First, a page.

Saturday 12 January 2019

Christianity is not (much) about justice - Christians should stop explaining it that way

It is going-against a very mainstream - especially Protestant - view of Christianity (and the emphasis of the Apostle Paul) when I say Christianity is not - or is hardly at all - about justice.

Indeed, quite the opposite: the promise of Christ is that salvation comes to all who follow him in love - and that is a massive short-circuit of anything like justice.

My understanding is that God is our loving parents (if regarded simply as our single Father, that makes no difference to my point) - and parents do not naturally raise their children by justice, but by love.

Justice is an abstraction linked to The Law, Judges, prescribed sanctions and the like - and these do not exist in a good family.

(Or, insofar as they do exist, they are expedient, tailored to circumstance and individual, changeable with ages... and so forth - by the end of which the analogy has pretty thoroughly broken-down. We ought not to run our families as if we were a judge disinterestedly interpreting and implementing a set of laws on a nation.)

So - from the perspective arising from what we know of the nature of God and the relations between God and Men - Justice ought not to be the focus of Christianity, not the focus of how Jesus's work is conceptualised.

This is backed-up by the Fourth Gospel - which does Not have a justice-focused account of Jesus's mission. Indeed quite the opposite. Jesus is a deliberate and repeated law-breaker (i.e. breaking the laws of the Jews, including the most profound laws against blasphemy). He repeatedly excuses himself and others from the consequences of law breaking - because there are much more important things afoot; because he is introducing a new dispensation that is Not derived from laws.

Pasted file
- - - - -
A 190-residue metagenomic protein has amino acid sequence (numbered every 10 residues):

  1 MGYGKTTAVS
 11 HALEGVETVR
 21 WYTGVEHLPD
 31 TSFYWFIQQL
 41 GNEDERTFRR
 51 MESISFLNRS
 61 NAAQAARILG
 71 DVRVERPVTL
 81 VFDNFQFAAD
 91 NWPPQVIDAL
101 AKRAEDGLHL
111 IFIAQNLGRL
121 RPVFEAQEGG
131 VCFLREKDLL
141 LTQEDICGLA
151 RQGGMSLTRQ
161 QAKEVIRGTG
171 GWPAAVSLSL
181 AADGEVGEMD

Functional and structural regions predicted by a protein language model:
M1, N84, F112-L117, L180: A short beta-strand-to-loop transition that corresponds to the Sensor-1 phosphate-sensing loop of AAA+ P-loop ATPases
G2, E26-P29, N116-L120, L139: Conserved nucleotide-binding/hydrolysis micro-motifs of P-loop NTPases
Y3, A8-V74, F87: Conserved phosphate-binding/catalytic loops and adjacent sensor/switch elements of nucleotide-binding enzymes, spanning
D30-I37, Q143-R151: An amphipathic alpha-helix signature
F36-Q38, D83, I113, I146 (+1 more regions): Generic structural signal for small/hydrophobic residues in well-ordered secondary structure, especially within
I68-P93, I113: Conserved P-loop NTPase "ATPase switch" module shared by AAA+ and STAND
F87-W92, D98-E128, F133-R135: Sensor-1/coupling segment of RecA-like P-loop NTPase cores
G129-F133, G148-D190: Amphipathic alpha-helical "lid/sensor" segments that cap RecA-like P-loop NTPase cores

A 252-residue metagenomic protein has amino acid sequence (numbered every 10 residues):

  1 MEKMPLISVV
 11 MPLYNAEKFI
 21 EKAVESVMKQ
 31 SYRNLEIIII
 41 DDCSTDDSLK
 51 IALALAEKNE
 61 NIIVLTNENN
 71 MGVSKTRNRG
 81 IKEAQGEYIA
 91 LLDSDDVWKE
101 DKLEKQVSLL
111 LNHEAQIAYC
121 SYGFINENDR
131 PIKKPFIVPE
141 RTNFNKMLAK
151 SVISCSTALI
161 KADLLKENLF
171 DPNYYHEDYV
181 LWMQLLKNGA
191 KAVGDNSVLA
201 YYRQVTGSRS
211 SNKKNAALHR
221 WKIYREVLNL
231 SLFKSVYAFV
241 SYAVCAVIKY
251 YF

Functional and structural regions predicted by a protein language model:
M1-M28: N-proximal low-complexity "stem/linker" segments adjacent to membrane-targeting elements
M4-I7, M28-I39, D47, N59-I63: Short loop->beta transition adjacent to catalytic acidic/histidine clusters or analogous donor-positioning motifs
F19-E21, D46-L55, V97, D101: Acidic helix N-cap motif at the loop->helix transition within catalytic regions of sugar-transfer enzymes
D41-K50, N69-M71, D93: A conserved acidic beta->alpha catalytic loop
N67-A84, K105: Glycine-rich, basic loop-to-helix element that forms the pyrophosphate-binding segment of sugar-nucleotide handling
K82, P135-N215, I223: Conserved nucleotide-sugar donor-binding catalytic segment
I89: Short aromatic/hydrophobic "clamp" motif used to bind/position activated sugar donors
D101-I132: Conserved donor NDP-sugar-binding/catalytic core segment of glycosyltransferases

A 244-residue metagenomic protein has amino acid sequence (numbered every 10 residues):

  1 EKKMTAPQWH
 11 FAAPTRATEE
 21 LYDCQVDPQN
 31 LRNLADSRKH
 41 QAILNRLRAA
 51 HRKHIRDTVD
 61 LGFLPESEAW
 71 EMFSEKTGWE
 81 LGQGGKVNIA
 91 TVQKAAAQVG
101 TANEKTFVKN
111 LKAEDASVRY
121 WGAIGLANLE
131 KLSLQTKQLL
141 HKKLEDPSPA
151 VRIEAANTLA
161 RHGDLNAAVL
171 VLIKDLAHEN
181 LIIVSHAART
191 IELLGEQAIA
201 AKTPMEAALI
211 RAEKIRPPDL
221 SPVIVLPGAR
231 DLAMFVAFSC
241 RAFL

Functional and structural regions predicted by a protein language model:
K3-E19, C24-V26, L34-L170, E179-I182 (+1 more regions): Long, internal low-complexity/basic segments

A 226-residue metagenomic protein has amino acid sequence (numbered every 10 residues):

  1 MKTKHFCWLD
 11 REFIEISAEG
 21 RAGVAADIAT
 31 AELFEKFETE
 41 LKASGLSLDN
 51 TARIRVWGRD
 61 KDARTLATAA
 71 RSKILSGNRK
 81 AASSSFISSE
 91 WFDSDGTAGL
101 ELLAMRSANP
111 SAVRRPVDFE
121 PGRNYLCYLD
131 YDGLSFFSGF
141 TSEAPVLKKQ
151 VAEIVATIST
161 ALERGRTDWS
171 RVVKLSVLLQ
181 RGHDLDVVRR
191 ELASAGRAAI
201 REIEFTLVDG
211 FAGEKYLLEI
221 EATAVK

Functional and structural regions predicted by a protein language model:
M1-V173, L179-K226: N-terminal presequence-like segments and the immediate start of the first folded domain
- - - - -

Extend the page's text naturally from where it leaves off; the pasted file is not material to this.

Instead; Jesus repeatedly short-circuits the law to aim at what he teaches to be the essence of his twofold message: his own nature as divine, Son of God; and the promise (repeated several times - including at the beginning and end of the gospel) that those who choose to love and follow him (in loving fellowship) through death, will attain to the resurrection of life everlasting, also (like Jesus) as divine Sons of God, dwelling in Heaven.

A justice-centred Christianity is primarily about a religion of obedience to universal laws, about Men satisfying the demands of justice; but that is not correct. Christianity ought primarily to be about following Jesus to life everlasting; about what life everlasting means; and about the fact of love being the basis of creation and salvation alike.

It is not that laws and justice are arbitrary or unimportant - in history or here and now - but that they are expedient. Laws are simplified abstractions hence always incomplete and biased; that laws can be and usually are non-loving 'mechanisms'; and justice is an impersonal procedure, and so on.

In our societies we presumably need laws, but our societies are not (or should not be) rooted in laws; any more than they should be rooted in votes, or money - any other needful expedient. What we are rooted in must stand outside, deeper than, and before laws and justice.